According to the paper, the current European research vessel fleet is highly capable, and able to provide excellent support to European marine science and wider scientific research.


However, with a typical life expectancy of a research vessel of 30 years, the fleet is ageing and requires more investment to continue to be as efficient and capable as the scientific community expects and requires.

In fact, the capabilities of the fleet have increased considerably since 2007, and vessels have kept up with fast-paced technological developments. The demand for complex and highly capable vessels will continue, and research vessel designs and the fleet as a whole will need to keep up, in order to remain fit-for-purpose and continue to be a key player worldwide.

Currently, there is huge diversity in vessel types and designs in terms of capabilities and equipment, management structures and processes, and training possibilities.

While it would not be possible or appropriate to highlight any one approach as the only one to use, a growing trend in collaboration through community groups, agreements, legal entities and funded projects now enables more strategic thinking in the development of these vital infrastructures

NOC states.

However, some issues still remain in enabling equal access to research vessel time for all researchers across Europe regardless of country, and regardless of whether or not that country owns a suitable research vessel for their scientific needs.


The report also provides suggestions, in order to help improve the European research vessel improve and evolve. These are:

  • Information and data on the capabilities and equipment of the European research vessel fleet should be kept up to date and continue to be made available through the EurOcean Research Infrastructure Database1 (EurOcean_RID, see Box 2.1). This data should be periodically reviewed by the infrastructure owners with support from the European Research Vessel Operators (ERVO) group (see Box 1.1) in order to remain able to support science needs, and to keep users, decision makers and funding agencies informed about status and trends;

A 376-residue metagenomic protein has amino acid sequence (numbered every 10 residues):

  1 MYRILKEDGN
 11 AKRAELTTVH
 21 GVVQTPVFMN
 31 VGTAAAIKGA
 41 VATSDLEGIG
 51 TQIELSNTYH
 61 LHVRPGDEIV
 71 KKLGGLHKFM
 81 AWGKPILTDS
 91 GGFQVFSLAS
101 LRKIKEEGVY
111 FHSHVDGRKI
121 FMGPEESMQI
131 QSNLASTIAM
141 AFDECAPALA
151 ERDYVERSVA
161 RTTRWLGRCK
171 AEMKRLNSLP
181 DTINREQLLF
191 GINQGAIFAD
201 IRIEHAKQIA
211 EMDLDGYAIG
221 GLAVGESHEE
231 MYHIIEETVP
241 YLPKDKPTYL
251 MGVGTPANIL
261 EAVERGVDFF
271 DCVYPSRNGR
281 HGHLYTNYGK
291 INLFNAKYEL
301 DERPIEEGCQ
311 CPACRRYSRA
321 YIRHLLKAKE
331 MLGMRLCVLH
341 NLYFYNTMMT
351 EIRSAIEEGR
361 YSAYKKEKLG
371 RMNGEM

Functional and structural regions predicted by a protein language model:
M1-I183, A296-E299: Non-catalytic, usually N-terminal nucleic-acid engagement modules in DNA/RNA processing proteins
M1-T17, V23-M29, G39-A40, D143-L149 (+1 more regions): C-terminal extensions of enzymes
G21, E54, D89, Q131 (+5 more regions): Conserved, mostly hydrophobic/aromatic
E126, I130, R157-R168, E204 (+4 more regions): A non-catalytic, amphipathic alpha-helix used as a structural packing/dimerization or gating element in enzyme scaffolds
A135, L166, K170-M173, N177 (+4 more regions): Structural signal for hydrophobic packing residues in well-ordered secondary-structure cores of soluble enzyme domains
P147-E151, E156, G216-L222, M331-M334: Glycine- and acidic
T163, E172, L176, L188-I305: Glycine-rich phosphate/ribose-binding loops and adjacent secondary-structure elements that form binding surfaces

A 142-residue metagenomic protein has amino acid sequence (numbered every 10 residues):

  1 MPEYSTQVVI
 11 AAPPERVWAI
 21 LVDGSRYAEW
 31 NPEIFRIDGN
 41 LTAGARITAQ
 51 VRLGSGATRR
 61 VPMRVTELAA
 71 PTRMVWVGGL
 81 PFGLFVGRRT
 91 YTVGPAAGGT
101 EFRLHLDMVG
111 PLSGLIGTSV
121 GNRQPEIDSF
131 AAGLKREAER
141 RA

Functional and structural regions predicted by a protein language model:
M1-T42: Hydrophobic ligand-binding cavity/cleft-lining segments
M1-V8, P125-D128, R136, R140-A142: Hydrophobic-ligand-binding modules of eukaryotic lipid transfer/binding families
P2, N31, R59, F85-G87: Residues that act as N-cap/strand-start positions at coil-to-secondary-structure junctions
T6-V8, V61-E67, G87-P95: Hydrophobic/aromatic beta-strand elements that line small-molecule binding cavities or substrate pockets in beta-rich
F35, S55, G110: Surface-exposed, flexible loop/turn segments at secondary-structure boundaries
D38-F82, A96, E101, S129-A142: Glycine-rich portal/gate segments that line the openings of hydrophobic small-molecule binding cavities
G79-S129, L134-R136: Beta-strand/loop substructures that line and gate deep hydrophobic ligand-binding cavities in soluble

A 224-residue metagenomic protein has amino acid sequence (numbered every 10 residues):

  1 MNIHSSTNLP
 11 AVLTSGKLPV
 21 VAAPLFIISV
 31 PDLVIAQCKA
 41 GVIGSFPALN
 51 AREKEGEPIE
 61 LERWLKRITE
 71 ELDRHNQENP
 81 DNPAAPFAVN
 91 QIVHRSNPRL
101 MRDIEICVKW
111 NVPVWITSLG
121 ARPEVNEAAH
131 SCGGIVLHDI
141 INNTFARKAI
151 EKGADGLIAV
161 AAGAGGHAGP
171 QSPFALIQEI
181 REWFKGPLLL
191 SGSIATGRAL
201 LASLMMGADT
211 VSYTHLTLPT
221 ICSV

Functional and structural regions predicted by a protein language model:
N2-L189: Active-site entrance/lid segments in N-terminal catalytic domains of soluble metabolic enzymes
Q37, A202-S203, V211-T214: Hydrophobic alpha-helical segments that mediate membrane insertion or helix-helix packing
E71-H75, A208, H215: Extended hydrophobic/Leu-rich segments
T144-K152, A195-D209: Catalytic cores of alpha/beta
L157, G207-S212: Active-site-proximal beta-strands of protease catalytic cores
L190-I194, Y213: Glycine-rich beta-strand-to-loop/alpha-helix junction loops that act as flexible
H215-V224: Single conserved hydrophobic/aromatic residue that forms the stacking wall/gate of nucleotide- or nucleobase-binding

• For the European research vessel fleet to remain capable and fit-for-purpose, both the fleet and its scientific equipment and instruments should be renewed and developed as a matter of urgency. Given the time-frames involved, this will require ongoing strategic planning through communication with all relevant stakeholders;
  • The research vessel community should continue on its path towards greater collaboration in order to aim for equal access to research vessel time based on excellent science not (constrained by) the country of origin of the scientist, for more effective use of resources, for appropriate training for all parties, and for strategic planning of the research;
  • Funding agencies should engage in discussions with the research vessel and marine science communities as well as other relevant stakeholders to identify key funding needs. This could for example be achieved through formal invitation of relevant agencies to future International Research Ship Operators (IRSO) and ERVO meetings. These needs will cover fleet renewal and development, training, transnational access for ship-time, and joint research programmes;
  • The research vessel operators community should continue to look forward to the emerging science and technological developments (e.g. towards real-time data delivery, new autonomous systems, new science frontiers) and work together with relevant parties to ensure that the fleet is ready to support these.

You may see more information in the PDF below